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clothes to go in search of absolution. At last he spied a bell-rope, and giving it a hearty tug, he leaped into bed again. Poor Molly and no

"Beautiful spirit with her hair of light
And dazzling eyes of glory——"

answered the summons. Pray, why did you not call me at 7 o'clock, as I desired you.". "I went to the room in which you had gone to bed last night-besides, there was your watch under the pillow-your impression in the bed and your clothes placed on a chair, ready for putting on."-"Then where the d. 1 am I, and how came I here?"—" You are a story higher, just above your own room." Our hero was now satisfied that he had been rambling over the house in his sleep, and had mistaken a story in returning to his own room. He then recollected that this was a trick to which he had been addicted when a boy, and the fatigue of a long journey had contributed very probably to revive this old habit. Molly proceeded to fetch the clothes of the disenchanted knight, resolving within herself never to trust her own door unlocked again, lest it should be opened accidentally by some sleepwalking traveller, to the great injury of her own reputation! "Ici finit l'histoire-le rideau tombe". -as Madame de Sévigné says.

On the 20th inst. I dined at the country seat of Mr. Molyneux, to whom you sent me a letter of introduction. My travelling dress gave me so humble an appearance, that I had

previously begged Mr. M. to let our dinner be as private as possible. I found, however, more persons than I wished. I remarked the significant winks and grimaces of the servants as I passed through the hall. The dinner was every thing that the most epicurean appetite could desire. I was pleased with the manners of Mrs. Molyneux, and was quite enchanted with her daughter, the beautiful Alicia. Mr. M. put me in mind of Ulick o' Shane in Miss Edgeworth's Ormond. He was a fine gallant off-hand looking Irishman, with something of dash in his tone and air, which at first view might lead a common observer to pronounce him to be vulgar; but at five minutes after sight, a good judge of men and manners would have discovered in him the power of assuming whatever manner he chose, from the audacity of the callous profligate to the deference of the accomplished courtier. His brother is an Irishman par excellence, passing his time" in strenuous idleness"-making jokes, quizzing, hoaxing, and drinking oceans of claret every evening. He answers the description of the thoughtless Irishman, in Tom Jones. "To say the truth, he was one of those compositions which Nature makes up in too great a hurry, and forgets to put any brains into their head!"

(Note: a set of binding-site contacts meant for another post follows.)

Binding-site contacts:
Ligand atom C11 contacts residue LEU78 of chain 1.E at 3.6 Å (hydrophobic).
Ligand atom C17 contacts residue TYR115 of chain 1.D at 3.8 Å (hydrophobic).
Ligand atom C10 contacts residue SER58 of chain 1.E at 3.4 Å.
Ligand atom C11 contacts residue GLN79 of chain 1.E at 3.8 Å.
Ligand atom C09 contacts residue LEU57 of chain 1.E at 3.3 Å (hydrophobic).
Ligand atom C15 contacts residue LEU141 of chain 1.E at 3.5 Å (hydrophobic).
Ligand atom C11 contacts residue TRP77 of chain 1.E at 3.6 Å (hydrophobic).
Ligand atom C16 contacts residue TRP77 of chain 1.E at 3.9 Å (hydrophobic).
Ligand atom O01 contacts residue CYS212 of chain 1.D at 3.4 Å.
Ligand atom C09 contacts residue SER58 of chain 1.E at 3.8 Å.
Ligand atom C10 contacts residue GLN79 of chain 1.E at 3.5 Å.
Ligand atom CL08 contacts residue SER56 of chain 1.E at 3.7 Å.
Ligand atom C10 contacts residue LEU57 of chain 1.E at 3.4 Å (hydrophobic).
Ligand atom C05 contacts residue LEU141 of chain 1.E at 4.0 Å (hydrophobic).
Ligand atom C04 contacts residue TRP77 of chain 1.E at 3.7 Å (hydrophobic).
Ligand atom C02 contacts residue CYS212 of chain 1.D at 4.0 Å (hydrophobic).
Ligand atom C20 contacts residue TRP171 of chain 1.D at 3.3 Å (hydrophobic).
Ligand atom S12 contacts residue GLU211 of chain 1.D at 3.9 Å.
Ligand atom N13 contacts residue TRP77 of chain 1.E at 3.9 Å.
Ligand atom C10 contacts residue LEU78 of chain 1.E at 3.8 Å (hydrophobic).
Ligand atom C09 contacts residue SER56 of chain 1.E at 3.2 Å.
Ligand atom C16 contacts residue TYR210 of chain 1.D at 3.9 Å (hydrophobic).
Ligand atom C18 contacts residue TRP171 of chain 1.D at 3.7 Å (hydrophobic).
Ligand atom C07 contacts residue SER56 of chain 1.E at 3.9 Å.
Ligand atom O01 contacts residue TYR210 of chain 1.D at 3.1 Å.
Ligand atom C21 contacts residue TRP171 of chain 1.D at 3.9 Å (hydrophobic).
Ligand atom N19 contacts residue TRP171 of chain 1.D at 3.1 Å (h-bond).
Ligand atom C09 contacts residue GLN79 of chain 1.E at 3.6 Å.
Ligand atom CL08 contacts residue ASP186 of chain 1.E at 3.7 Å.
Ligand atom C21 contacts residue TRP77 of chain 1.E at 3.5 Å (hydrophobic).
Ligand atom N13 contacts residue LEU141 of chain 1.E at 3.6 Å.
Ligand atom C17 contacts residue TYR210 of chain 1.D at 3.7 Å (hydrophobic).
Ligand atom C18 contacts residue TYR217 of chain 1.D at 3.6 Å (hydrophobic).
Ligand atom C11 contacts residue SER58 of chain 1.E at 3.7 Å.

Mrs. Molyneux, with whom I had a very interesting conversation, observed to me, that the society of Dublin was composed of all the elements of a polite and well educated community; that genius and merit always obtained

the palm over opulence, airs and dress; (as she said this, I felt a pang for my own dear native city!) that the fine ladies of the tiers état generally dress more extravagantly than their rivals of a certain caste; but that their dress was often the ne plus ultra of dazzle, glitter and tastelessness!